/>For years, Republicans benefited from economic growth. So did pretty much
everyone else, of course. But I have something specific in mind.
Politically, when the economy is booming -- or merely improving at a
satisfactory clip -- the distinction between being pro-business and
pro-market is blurry. The distinction is also fuzzy when the economy is
shrinking or imploding.
But when the economy is simply limping along -- not good, not disastrous
-- like it is now, the line is easier to see. And GOP politicians
typically don't want to admit they see it.
Just to clarify, the difference between being pro-business and pro-market
is categorical. A politician who is a "friend of business" is exactly
that, a guy who does favors for his friends. A politician who is
pro-market is a referee who will refuse to help protect his friends (or
anyone else) from competition unless the competitors have broken the
rules. The friend of business supports industry-specific or even
business-specific loans, grants, tariffs or tax breaks. The pro-market
referee opposes special treatment for anyone.
Politically, the reason the lines get blurry in good times and bad is that
in a boom, the economic pie is growing fast enough that the friend and his
competitor alike can prosper. In bad times, when politicians are desperate
to get the economy going, no one in Washington wants to seem like an enemy
of the "job creators."
But in a time when people bitterly wonder, "Is this as good as it gets?"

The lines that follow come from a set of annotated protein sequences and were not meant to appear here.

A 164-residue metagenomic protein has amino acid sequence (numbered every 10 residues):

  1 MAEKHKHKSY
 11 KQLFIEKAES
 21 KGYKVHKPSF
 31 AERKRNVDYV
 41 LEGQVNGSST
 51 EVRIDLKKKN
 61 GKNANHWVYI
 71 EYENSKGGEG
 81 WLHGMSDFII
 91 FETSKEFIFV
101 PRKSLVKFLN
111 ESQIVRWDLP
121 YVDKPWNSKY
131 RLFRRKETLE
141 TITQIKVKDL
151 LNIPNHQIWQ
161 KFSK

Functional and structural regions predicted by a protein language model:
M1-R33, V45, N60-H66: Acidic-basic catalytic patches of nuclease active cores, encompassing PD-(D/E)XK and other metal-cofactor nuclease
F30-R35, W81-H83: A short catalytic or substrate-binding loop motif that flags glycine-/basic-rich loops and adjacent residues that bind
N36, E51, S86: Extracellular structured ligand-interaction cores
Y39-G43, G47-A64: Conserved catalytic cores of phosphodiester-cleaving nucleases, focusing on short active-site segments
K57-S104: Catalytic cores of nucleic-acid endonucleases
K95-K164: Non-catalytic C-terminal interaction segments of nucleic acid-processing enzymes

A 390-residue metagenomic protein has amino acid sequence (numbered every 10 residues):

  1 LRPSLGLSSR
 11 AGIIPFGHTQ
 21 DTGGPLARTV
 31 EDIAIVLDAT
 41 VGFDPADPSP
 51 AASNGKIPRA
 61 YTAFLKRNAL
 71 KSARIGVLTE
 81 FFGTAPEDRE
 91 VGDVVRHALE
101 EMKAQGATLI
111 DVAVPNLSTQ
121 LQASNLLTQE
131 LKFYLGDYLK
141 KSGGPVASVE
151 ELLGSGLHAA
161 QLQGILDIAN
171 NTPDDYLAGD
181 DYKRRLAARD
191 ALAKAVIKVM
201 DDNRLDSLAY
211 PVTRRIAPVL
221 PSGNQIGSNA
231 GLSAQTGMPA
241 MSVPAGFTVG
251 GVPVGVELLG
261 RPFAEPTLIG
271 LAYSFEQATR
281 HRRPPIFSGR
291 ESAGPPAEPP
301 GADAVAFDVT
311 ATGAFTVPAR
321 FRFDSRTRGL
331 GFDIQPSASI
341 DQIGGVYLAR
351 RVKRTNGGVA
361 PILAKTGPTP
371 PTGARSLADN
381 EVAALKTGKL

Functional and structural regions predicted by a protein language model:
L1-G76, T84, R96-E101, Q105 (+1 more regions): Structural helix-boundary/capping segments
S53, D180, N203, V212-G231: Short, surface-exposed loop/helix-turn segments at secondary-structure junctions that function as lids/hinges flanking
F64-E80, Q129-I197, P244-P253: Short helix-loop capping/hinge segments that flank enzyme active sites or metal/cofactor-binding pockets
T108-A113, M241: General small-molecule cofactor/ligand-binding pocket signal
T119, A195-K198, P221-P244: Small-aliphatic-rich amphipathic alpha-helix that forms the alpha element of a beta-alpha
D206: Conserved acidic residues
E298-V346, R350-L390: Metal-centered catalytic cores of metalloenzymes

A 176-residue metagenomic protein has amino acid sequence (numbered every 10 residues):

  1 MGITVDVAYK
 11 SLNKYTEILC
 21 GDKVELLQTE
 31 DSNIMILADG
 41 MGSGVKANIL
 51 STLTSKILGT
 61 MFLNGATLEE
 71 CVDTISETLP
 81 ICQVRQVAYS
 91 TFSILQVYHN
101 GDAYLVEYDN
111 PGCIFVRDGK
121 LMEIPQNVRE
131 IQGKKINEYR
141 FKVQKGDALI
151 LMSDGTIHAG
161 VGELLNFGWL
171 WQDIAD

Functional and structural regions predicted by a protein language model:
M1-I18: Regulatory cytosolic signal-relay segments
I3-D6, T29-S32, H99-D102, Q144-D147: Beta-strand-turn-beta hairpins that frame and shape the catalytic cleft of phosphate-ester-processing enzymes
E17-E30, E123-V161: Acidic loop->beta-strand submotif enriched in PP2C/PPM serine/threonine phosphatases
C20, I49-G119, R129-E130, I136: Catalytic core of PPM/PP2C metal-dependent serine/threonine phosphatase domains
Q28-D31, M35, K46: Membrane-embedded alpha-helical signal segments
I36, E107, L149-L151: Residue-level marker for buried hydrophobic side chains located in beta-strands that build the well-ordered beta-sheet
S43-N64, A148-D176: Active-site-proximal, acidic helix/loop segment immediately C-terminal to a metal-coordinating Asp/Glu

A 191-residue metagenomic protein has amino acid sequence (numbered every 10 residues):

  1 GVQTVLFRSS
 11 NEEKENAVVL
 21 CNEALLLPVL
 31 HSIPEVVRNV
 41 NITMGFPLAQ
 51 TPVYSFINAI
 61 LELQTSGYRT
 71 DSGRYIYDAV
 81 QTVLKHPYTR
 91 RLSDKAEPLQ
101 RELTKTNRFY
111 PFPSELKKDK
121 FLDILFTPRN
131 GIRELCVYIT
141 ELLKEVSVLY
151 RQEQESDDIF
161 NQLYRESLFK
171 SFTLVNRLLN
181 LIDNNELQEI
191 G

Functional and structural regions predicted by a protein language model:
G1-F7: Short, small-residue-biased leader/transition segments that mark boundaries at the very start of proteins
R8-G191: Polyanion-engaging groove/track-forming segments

Republicans have to decide whether European-level growth means we should
have European-style policies. In Europe, big corporations are national
institutions where big labor unions collect their dues -- with help from
Democrats, who often look longingly at the way they do things across the
pond, don't have the same dilemma as Republicans. For a century or more,
progressives have believed in public-private partnerships, industrial
policy, "Swopism," corporatism and other forms of picking winners and
losers. The winners always promise to deliver the "jobs of tomorrow" in
return for help from government today. (Solyndra is running behind on
keeping its end of the deal.)
Many Republicans are rhetorically against this sort of thing, but in
practice, they're for it. (Even Ronald Reagan supported trade protections
for Harley-Davidson.) This is especially true at the state level, where
GOP governors are willing to do anything to seduce businesses their way.
Texas is a good example. Gov. Rick Perry has been heroic in keeping taxes
and regulatory burdens low. But he's also helped his friends -- a lot. Few
on the right in Texas care, because Texas has been doing so much better
than the rest of the country.